United MileagePlus Lots of Fees Prepaid Debit Card

A couple of months ago, Greg wrote about a rumored new prepaid debit card: The United MileagePlus GO Prepaid Visa Debit Card. We wondered whether this new card would provide a new avenue for MS via mileage-earning PIN transactions. The verdict is in: this card won’t earn miles on PIN-based transactions and isn’t worth the fee for the vast majority of people.

The Deal

  • United prepaid debit card that earns 1X per dollar spent with a monthly cap of 2,500 miles per month
  • Annual fee of $85
  • Find more information at https://www.mileageplusgo.com/

Key Details

  • $85 annual fee (double-emphasizing this)
  • No credit check
  • Earn 1X everywhere with a monthly cap of 2,500 miles per month
  • Only signature-based transactions earn miles
  • $0 direct deposit load fee, load fees at stores will vary
  • Mobile account management
  • Replacement card costs $9.95
  • Additional card costs $9.95
  • Bill payment fees vary
  • There are even more fees

Quick Thoughts

They should either rename this one the United MileagePlus Lots of Fees card or the United MileagePlus Go Far Away card. For most people, this card just won’t make sense. An annual fee for a prepaid debit card would only make sense if you do not have access to a rewards credit card. For those without sufficient credit to get approved for a rewards-earning credit card — whether due to age or financial history — perhaps this card could make sense. However, I might suggest that a secured credit card from an issuer that allows that card to graduate to an unsecured card might be more productive in building a credit history.

According to our Reasonable Redemption Values, United miles are worth about 1.4 cents per point. That means that in order to cover the annual fee, you would have to earn more than 6,071 miles per year — meaning that the better part of your first three months in earnings will be going to cover the fee. If you then also pay any of the rest of the myriad of fees, you would have to earn more miles to cover those fees as well. That said, if you don’t have access to a credit card and want to earn something for your purchases, this might be a way to do that. Just be sure to watch out for the fees – the full list of which can be seen here.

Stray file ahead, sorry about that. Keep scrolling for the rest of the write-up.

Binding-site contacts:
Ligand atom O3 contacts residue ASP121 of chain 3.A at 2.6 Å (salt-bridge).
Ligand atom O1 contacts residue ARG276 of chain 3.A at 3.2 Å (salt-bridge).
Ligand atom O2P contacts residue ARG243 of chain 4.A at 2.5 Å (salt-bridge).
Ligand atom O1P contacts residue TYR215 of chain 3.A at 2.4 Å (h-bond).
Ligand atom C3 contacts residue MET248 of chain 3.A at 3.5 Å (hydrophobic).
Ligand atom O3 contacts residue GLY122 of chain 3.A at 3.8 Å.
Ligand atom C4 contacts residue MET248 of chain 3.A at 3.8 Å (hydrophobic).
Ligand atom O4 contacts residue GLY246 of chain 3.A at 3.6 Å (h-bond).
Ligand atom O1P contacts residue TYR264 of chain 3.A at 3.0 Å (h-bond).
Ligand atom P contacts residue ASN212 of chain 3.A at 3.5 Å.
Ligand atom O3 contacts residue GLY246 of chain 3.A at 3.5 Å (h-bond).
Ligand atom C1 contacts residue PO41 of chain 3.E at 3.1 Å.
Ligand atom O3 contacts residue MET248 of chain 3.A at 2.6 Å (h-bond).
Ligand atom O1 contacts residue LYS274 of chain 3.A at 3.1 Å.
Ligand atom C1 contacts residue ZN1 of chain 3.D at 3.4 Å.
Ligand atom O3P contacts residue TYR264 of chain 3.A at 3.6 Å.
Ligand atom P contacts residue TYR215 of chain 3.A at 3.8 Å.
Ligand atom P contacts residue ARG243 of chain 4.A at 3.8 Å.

All that said, there is still a slight possibility of this turning out better-than-anticipated if PIN-less debit transactions work with the card (see the previous post for more detail). We won’t know the answer to this question for a while. Still, it would seem that fees for loading combined with the annual fee might make this avenue too expensive for buying and unloading prepaid cards.  See the full MileagePlus Go website for more detail.

H/T: Points Fitness

About Nick Reyes

Nick Reyes is a (fairly) regular guy with an animalistic passion for maximizing the value of miles and money to travel the world in comfort and style. There is little in life that he loves more than finding a fantastic deal and helping you shop smarter & harder to achieve your travel dreams.

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  1. I really appreciate your using titles that sum up the whole article as opposed to clickbait certain other bloggers employ.

    • I don’t know for sure, but I would seriously doubt it. That would be a benefit I imagine they would be marketing near the top of the list of benefits if that were the case. As that is a benefit of the Chase cards and I do not believe this card is backed by Chase, I don’t *think* there will be access to expanded award availability.

  2. Would this make sense as a card to earn miles paying quarterly taxes. I just paid almost $80 in fees for Q2 on a mileage earning card. The fee for debit cards is $2.65. If you aren’t using the tax payments to meet a signup bonus I can see a reason why this card could have some value.

    • That’s the idea I linked to in the last paragraph. Time will tell. You could be right, in which case that would be the most interesting use of this card.

  3. with 5% APY (4.91% APR) on the first $1000, you get $49.10 back by just parking $1000 there. A little back to ease the pain on AF. But I don’t understand what is the benefit we get for the Annual Fee which is equivalent to that of an Explorer Credit card which has much more benefits including expanded award availability, Free Checked luggage and Primary car rental etc.,

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